With ICD-10 implementation now in full force, questions about its negative impact on patient care are emerging. Technical difficulties, coding errors, and payment delays resulting from ICD-10 are now beginning to divert much needed focus away from patients. A SERMO poll found that 86% of 200 surveyed physicians confirm that ICD-10 implementation is negatively impacting patient care. Of the physicians surveyed, 14% said they were having no trouble with it. This is likely due to the fact that larger healthcare practices and insurers have bigger coding and billing staff with more time to guarantee accurate coding.
It is critical at this juncture on the ICD-10 road that physicians and healthcare professionals dig deep into what is and is not working as well as what might work better in the future. Meanwhile, payer sites were inaccessible merely because “they were updating,” and other technical difficulties caused a local Medicare carrier to close for an entire week.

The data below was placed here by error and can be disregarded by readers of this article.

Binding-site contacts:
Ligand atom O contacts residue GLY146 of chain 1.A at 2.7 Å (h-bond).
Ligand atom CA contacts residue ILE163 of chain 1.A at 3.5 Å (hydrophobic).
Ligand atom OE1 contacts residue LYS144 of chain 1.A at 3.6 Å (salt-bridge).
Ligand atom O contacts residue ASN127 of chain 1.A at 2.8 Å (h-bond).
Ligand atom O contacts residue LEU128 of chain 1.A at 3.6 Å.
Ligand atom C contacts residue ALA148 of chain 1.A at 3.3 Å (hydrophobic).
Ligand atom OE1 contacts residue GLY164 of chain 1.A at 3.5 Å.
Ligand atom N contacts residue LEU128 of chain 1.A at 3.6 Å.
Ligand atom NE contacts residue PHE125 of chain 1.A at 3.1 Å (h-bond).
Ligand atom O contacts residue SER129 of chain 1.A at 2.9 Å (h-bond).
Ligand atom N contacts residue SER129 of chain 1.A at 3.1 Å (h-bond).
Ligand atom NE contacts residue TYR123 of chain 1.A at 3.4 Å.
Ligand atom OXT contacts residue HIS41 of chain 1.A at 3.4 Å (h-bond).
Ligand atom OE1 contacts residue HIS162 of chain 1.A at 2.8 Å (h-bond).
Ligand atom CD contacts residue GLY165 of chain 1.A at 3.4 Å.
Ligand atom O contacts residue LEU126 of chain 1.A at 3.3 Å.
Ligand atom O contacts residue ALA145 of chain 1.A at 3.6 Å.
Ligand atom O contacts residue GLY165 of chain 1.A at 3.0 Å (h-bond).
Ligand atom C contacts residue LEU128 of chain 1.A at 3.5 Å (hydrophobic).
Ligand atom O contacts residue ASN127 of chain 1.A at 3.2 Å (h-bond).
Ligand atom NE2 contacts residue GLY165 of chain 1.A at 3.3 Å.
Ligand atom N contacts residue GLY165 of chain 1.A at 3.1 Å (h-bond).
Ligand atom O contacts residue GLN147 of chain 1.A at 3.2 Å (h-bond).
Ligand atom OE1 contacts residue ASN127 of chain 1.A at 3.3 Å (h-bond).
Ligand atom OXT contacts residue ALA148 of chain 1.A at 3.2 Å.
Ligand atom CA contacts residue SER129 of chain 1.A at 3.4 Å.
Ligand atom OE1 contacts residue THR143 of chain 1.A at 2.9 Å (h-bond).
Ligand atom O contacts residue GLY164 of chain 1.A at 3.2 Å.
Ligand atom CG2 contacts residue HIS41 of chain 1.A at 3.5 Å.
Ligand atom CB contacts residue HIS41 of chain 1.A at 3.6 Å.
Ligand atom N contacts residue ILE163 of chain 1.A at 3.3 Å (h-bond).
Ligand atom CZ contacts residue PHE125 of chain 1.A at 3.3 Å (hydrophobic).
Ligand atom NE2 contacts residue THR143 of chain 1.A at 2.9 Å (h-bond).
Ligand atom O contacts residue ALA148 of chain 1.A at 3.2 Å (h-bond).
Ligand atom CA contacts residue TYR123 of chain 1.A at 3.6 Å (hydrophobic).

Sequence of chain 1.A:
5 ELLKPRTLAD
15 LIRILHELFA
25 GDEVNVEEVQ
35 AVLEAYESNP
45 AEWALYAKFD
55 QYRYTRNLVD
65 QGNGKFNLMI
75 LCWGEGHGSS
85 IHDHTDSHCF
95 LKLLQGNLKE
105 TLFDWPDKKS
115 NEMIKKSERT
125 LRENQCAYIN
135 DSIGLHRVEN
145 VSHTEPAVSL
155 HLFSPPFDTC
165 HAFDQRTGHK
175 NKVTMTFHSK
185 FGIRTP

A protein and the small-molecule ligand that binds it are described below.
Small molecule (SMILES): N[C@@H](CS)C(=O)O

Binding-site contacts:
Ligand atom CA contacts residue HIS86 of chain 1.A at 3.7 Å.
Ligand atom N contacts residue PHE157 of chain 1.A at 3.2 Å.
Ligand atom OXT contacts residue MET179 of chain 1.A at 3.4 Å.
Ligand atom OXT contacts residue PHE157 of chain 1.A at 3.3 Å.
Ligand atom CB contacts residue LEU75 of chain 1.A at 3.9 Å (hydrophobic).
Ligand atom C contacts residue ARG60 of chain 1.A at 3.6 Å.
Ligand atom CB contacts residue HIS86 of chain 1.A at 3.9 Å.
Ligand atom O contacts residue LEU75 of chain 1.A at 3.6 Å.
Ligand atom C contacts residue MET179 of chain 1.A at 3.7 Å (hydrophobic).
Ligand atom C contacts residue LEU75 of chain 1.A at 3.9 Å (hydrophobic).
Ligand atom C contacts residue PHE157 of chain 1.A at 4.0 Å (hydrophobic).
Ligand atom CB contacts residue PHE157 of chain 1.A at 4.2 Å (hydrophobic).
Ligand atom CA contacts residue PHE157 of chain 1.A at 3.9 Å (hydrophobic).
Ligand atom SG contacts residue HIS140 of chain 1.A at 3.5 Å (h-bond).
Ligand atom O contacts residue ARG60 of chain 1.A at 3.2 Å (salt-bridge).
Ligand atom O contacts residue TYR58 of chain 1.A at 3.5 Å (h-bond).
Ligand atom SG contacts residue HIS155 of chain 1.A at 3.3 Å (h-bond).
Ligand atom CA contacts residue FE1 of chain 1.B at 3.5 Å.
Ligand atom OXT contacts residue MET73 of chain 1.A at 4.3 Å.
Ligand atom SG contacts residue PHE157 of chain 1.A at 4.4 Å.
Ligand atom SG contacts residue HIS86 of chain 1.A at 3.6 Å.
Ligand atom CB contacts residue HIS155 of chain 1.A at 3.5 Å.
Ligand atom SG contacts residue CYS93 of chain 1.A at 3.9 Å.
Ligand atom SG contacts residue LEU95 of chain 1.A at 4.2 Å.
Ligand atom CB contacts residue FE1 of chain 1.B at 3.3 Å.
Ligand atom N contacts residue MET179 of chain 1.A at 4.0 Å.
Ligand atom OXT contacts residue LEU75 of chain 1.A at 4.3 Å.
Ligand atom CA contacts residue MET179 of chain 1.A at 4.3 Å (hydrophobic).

Another surveyed physician says referrals for their largest payer were unable to be completed because the online referral system continues to reject ICD-10 codes. Another physician said, “I expect the [third] parties and government to reduce our reimbursements using [ICD-10] and citing quality measures (which they will set to maximize their own profits).” While implications from the SERMO poll are concerning, it still might be too early to adequately assess the full impact of ICD-10.
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